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Re: Predicate for true lists

From: Basil L. Contovounesios
Subject: Re: Predicate for true lists
Date: Mon, 04 Jun 2018 15:46:30 +0100
User-agent: Gnus/5.13 (Gnus v5.13) Emacs/27.0.50 (gnu/linux)

Stefan Monnier <address@hidden> writes:

>> address@hidden list-true-p object
>> +This function returns @code{t} if OBJECT is a true list, @code{nil}
>> +otherwise.  In addition to satistying @code{listp}, a true list is
>> +neither circular nor dotted.
> I think this function's true name is `list-proper-p` or `proper-list-p`.
> At least I've always heard it talked about as "a proper list vs
> a non-proper list".

That was my impression as well, but "(elisp) Cons Cells" states:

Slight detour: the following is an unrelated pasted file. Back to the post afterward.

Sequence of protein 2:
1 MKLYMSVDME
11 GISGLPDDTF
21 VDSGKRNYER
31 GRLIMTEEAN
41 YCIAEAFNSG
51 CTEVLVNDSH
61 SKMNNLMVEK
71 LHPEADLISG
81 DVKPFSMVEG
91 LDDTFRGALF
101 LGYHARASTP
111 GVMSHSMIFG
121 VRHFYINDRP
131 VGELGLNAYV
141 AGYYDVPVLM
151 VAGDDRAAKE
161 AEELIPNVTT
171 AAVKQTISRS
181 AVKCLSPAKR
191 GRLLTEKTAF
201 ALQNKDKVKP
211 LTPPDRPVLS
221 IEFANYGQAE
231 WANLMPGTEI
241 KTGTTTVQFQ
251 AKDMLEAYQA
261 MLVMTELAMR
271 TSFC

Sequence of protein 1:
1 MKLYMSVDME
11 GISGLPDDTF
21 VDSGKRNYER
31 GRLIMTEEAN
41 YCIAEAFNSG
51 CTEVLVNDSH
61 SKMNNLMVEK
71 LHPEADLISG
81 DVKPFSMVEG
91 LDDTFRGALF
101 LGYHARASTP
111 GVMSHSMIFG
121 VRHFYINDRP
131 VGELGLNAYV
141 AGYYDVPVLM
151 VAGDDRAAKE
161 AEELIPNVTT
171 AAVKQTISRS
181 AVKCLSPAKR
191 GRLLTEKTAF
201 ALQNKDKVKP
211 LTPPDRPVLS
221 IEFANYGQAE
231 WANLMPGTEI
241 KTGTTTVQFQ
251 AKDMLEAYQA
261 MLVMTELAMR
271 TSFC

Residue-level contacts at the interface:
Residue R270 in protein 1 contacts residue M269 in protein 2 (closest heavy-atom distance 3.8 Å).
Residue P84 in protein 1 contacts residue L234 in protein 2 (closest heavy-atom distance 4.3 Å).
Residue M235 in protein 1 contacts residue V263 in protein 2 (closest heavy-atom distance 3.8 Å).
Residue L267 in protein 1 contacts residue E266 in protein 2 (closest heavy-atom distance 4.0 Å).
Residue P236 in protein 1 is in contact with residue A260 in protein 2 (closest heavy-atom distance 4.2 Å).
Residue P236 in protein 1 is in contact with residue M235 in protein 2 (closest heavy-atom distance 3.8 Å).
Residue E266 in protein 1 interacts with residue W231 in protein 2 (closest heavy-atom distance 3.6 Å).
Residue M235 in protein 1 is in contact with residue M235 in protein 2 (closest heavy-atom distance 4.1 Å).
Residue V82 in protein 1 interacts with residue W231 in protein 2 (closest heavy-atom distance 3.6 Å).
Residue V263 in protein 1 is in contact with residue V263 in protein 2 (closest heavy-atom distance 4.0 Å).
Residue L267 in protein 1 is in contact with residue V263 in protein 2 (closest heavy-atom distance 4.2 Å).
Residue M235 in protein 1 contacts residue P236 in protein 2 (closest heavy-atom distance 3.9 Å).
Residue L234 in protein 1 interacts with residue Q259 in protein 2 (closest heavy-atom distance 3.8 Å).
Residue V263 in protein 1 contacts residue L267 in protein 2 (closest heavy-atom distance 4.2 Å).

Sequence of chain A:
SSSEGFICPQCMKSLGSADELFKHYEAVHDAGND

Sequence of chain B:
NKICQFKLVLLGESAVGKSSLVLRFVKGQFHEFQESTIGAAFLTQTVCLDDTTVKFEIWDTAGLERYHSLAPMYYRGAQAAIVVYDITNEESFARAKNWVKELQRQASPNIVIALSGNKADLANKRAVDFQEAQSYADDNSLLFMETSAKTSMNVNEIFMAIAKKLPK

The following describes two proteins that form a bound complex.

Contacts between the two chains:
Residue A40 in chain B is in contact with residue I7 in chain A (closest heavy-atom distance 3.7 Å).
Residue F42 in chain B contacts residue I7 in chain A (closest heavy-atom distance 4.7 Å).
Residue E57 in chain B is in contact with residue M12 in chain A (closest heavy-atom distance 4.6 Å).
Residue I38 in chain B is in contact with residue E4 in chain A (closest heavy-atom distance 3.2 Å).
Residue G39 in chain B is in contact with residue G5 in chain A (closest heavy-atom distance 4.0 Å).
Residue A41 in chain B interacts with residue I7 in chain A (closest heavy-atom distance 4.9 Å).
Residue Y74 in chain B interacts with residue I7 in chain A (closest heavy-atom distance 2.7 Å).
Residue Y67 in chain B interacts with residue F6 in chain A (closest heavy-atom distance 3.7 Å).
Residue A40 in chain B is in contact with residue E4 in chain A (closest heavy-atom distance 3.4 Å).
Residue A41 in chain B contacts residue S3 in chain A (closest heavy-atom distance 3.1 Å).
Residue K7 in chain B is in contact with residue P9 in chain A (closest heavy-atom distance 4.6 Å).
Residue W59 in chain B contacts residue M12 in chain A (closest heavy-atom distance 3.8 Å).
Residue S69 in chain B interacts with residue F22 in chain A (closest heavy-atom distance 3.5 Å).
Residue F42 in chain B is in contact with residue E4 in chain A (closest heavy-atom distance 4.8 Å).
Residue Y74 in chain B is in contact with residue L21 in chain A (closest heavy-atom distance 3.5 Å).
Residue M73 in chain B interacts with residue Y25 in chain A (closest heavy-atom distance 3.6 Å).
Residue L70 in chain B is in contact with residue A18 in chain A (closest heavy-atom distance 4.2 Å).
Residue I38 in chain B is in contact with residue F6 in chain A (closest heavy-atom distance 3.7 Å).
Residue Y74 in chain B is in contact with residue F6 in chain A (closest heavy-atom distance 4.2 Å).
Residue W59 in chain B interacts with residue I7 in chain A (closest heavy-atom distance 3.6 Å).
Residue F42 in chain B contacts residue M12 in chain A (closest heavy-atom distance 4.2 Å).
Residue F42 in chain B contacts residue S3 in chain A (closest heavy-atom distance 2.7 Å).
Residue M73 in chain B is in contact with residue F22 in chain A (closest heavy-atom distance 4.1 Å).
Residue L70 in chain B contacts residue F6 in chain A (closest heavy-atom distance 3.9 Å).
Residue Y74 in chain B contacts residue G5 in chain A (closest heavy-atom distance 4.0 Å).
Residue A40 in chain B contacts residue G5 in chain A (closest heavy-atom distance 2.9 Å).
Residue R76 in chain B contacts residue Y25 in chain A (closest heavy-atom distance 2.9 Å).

Also by convention, the CDR of the last cons cell in a list is ‘nil’.
   We call such a ‘nil’-terminated structure a “true list”.

The documentation of functions 'append' in "(elisp) Building Lists" and
'vconcat' in "(elisp) Vector Functions" similarly refer to "true" lists.

If "proper" is the more common/preferred term, I should probably update
those nodes in addition to my patch, right?

> As for `cdr` vs CDR.  The all-caps version is a metavariable referring
> to something which we happened to call CDR.  E.g.
>     Foo takes the form (CAR . CDR) where CDR is blabla.

Right, but I see no such destructuring/metasyntax in the Elisp manual.
Both "(elisp) Cons Cells" and "(elisp) Cons Cell Type", for example,
refer directly to the CAR and CDR slots of a cons cell, without first
illustrating their structure.  Is that OK?



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